How to Survive The Worst Case Scenarios As A Trainer
President Of TrainSmart, Inc.
When my daughter was ten years old, someone gave her a copy of the Worst Case Scenario Survival Handbook. She decided to keep it in the glove compartment of the car and every day when I was chauffeuring her back and forth to activities; she would read an excerpt. These scenarios included everything from escaping a sinking car to surviving avalanches and knowing how to jump from a speeding motorcycle into a moving car- something I never planned to do.
As varied as the worst case scenarios are, the one thing they have in common is that survival depends on two things: knowledge and planning. Before you can escape that sinking car, you have to know how to get out of the car. You can choose to keep your windows open when you are driving near water or ice, or you need to have a sharp object in the car to break the glass and your seat belt.
However, knowing that you have to break the glass and escape will not guarantee survival, you have to have the tool to break the window. And that takes planning.
As trainers, every training event has the potential to become a sinking car. The key is to know how to react in the event of a potential disaster and to have the tools to make survival possible.
Here is my list of the top 5 worst case scenarios for a trainer.
- How To Survive A Technical Disaster
- How To Survive A Disruptive Participant
- How To Survive A Classroom full of “Prisoners”
- How To Survive A Mistake
- How To Survive Murphy’s Law
Worst Case Scenario #1: How To Survive A Technical Disaster
Technical disasters include equipment failure, equipment that don’t talk to each other, lack of internet access and a faulty sound system. Too often trainers/facilitators who are faced with a technical disaster try to shrug it off at the moment and ask for the participants’ patience Here’s what we’ve found: Participants don’t appreciate improv. They have little patience for a trainer/facilitator who doesn’t have a solid plan in place in the event of a technical disaster. Participants judge your professionalism on many criteria and use of technology is one of them. Technology failures, even those that are not your fault, often show up in evaluation scores. Participants expect the technology to work and if it doesn’t, than the Plan B has to make them feel as if they had a better learning experience without the use of technology.
- The best way to survive a technical disaster is to have backup equipment. If you are training in a corporate facility that provides a computer, ask the training coordinator if they have backup computers available. Even if they do, bring your own backup.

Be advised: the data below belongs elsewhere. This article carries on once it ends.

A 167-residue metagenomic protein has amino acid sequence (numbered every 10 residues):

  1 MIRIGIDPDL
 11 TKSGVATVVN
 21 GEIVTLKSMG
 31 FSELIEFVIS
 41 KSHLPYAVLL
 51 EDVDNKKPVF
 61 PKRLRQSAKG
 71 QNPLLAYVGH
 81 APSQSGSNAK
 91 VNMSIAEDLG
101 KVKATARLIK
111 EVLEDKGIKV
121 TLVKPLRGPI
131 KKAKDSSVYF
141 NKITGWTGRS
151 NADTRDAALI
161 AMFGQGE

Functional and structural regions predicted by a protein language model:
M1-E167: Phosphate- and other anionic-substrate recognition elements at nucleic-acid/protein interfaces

- Have a copy of your presentation on two flash drives as well as stored in “the cloud.”
- Have a printed copy of all the slides. If a copier is available, print a copy of all slides for participants.
- If a copier is not available, be glad you prepared for Worst case scenario #5 Murphy’s Law and email copies of the presentation to participants.
No Access to The Internet
In many corporate facilities, the firewall settings prevent you from going to many popular websites and many cloud sites as well. That’s why in the event you need to access your presentation you can’t rely on having it on a cloud service. Many businesses block access to popular sites like Dropbox. If you are blocked, you will be happy that the presentation is also on a flash drive.
If your presentation is dependent on the internet, be glad you prepared for Worst case scenario #5 Murphy’s Law. If you can’t access the sites you need, consider investing in a having a personal hotspot on your smartphone. A Personal Hotspot lets you share the cellular connection of your iPhone with your computer.
If you want to use this option, be sure your cellular plan can accommodate the data that you will use implementing this strategy.
To implement this strategy, you will probably need to be on your own computer. Which means you need to make sure your computer can talk to the projector. Have all necessary cables to make this possible.
Projector doesn’t work
Bring a backup projector with all necessary cables. If you are training in an unknown space, send them the backup technology worksheet see Worst Case Scenario #5 Murphy’s Law.
If you are traveling for your training session, having to lug a projector can feel like a big pain. The decision on whether to travel with a backup projector depends on your comfort level of presenting the workshop without the projected visual support. If you are comfortable presenting without visuals, then you can leave the extra projector at home.
Room Doesn’t Have a Remote Device to change slides.
Check Worst Case Scenario #5 Murphy’s Law to see what list of recommended items in you emergency training kit.
This is only a problem if you are planning on sharing some videos. If you’ve ever tried to rely on the speakers from a computer in a large training room, you know what a disaster that can be. When the sound doesn’t work bring out your external speaker that you’ve included in your emergency training kit, thanks to the tips in Worst Case Scenario #5 Murphy’s Law.
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